PMI-X

D

HOMO

Et

PMI-X D HOMO Et

1.000000 0.055336 0.170548 0.256476

1.000000 0.077995 0.222781

1.000000 0.402842

1.000000

Table V — Correlation matrix for parameters in Model II Parameters

PMI-X

D

HOM0

Et

PMI-X D HOMO Et

1.000000 0.014297 0.208958 0.319568

1.000000 0.090494 0.247327

1.000000 0.405912

1.000000

INDIAN J. CHEM., SEC B, APRIL 2008

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Table VI — Predicted activity data of model I Predicted -logBA

1.12 1a 0.78 1b 1.06 1c 0.86 1d 1.19 1e 1.12 1f 0.6 2a 0.75 2b 0.65 2d 0.95 2e 0.9 2f 0.65 2g 1.19 2h 0.6 2i 0.62 3a 0.45 3b 0.41 3d 0.65 3e 0.75 3f 0.6 3g 0.54 3h 0.95 3i Compd 2c and 3c are outlier

0.991225 0.881516 0.717722 1.05483 1.09521 1.15091 0.692616 0.733646 0.597315 0.842528 0.856629 0.855464 1.19709 0.74133 0.625229 0.31487 0.702978 0.588495 0.658391 0.754452 0.575164 0.643861

1.01723 0.865298 0.794575 0.983557 1.13694 1.14194 0.684136 0.735515 0.602833 0.851327 0.864789 0.827379 1.19375 0.720402 0.624585 0.372207 0.67239 0.597353 0.692664 0.707332 0.567922 0.735868

Table VII — Predicted activity data of Model II Compd 1a 1b 1c 1d 1e 1f 2a 2b 2c 2d 2e 2f 2g 2h 2i 3a 3b 3c 3d 3e 3f 3g 3h 3i

Observed -log BA 1.12 0.78 1.06 0.86 1.19 1.12 0.6 0.75 1.99 0.65 0.95 0.9 0.65 1.19 0.6 0.62 0.45 0.41 1.69 0.65 0.75 0.6 0.54 0.95

Predicted -logBA 1.00262 0.860242 0.698692 1.01338 1.11086 1.12779 0.703618 0.741783 0.595105 0.864143 0.871481 0.84961 1.23674 0.772968 0.651867 0.289744 0.723234 0.583873 0.684702 0.776434 0.57102 0.735432 0.57102 0.735432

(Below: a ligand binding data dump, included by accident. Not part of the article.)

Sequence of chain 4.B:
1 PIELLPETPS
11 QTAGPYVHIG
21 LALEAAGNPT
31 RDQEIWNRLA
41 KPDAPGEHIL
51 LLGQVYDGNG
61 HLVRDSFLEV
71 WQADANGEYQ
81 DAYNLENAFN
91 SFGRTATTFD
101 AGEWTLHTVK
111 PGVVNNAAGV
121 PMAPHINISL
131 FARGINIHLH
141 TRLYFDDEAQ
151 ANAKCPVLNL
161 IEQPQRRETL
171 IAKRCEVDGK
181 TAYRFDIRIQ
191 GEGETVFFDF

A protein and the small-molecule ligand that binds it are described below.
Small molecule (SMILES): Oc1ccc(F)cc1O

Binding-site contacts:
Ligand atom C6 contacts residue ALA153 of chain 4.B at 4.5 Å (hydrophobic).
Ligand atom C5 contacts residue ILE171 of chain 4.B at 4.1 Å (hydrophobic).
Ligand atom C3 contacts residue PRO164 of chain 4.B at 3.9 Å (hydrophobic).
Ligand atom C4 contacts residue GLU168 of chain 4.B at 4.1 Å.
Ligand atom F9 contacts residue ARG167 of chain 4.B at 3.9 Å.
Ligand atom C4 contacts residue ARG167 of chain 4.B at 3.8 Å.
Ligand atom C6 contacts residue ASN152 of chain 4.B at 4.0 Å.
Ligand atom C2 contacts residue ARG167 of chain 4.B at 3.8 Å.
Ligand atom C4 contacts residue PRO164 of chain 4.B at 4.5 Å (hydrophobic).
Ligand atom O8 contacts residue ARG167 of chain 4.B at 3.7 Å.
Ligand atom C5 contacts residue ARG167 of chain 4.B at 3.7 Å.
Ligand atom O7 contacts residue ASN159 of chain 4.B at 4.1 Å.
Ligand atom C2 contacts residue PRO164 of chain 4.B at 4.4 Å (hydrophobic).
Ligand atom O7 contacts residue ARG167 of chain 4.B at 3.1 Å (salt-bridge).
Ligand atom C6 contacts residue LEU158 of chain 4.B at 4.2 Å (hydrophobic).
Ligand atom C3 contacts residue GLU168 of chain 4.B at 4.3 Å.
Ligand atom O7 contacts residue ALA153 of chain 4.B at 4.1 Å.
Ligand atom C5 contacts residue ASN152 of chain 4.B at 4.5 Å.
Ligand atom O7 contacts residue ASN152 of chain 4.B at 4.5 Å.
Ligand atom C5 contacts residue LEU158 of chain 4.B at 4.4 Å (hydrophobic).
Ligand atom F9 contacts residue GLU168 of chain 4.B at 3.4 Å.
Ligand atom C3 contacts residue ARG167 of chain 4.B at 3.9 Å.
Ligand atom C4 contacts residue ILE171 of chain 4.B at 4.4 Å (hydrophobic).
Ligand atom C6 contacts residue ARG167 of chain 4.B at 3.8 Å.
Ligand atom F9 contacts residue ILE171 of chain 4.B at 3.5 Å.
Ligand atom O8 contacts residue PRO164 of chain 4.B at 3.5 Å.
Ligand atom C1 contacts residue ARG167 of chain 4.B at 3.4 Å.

1.4

Calculated -logBA

Calculated -logBA 1.02507 0.848092 0.77437 0.961711 1.14472 1.1255s9 0.694477 0.742706 0.870313 0.876491 0.822645 1.2154 0.752844 0.648548 0.354963 0.696674 0.5926 0.705752 0.72504 0.565729 0.78498 0.565729 0.78498 0.870313

1.2 Predicted activity

Observedlog BA

1 0.8 0.6 0.4 0.2 0 0

0.5

1

1.5

Observed activity

Figure 4 — Graph between observed activity and predicted activity of model I 1.4 Predicted activity

Compd

1.2 1 0.8 0.6 0.4 0.2 0 0

0.5

1

1.5

Observed activity

Figure 5 — Graph between observed activity and predicted activity of model II

parameters as expected in QSAR analyses. These results show that such models can be helpful for theoretical prediction of anti-tubercular activity of new molecules. Conclusion QSAR analysis was performed on a series of antitubercular activity of thiazolidinones and azetidinones derivatives using molecular modeling program Chemoffice 2001. QSAR models were proposed for anti-tubercular activity of the thiazolidinones and azetidinones using descriptors employing sequential multiple regression analysis method. The predictive power of each model was estimated with bootstrapping r2 method and leave one out cross validation method. It was observed from the selected models that biological activity of thiazolidinones and azetidinones derivatives is governed by thermodynamic and steric properties of the molecules. The models also provide valuable

NARUTE et al.: QSAR STUDIES ON 4-THIAZOLIDINONES AND 2-AZETIDINONES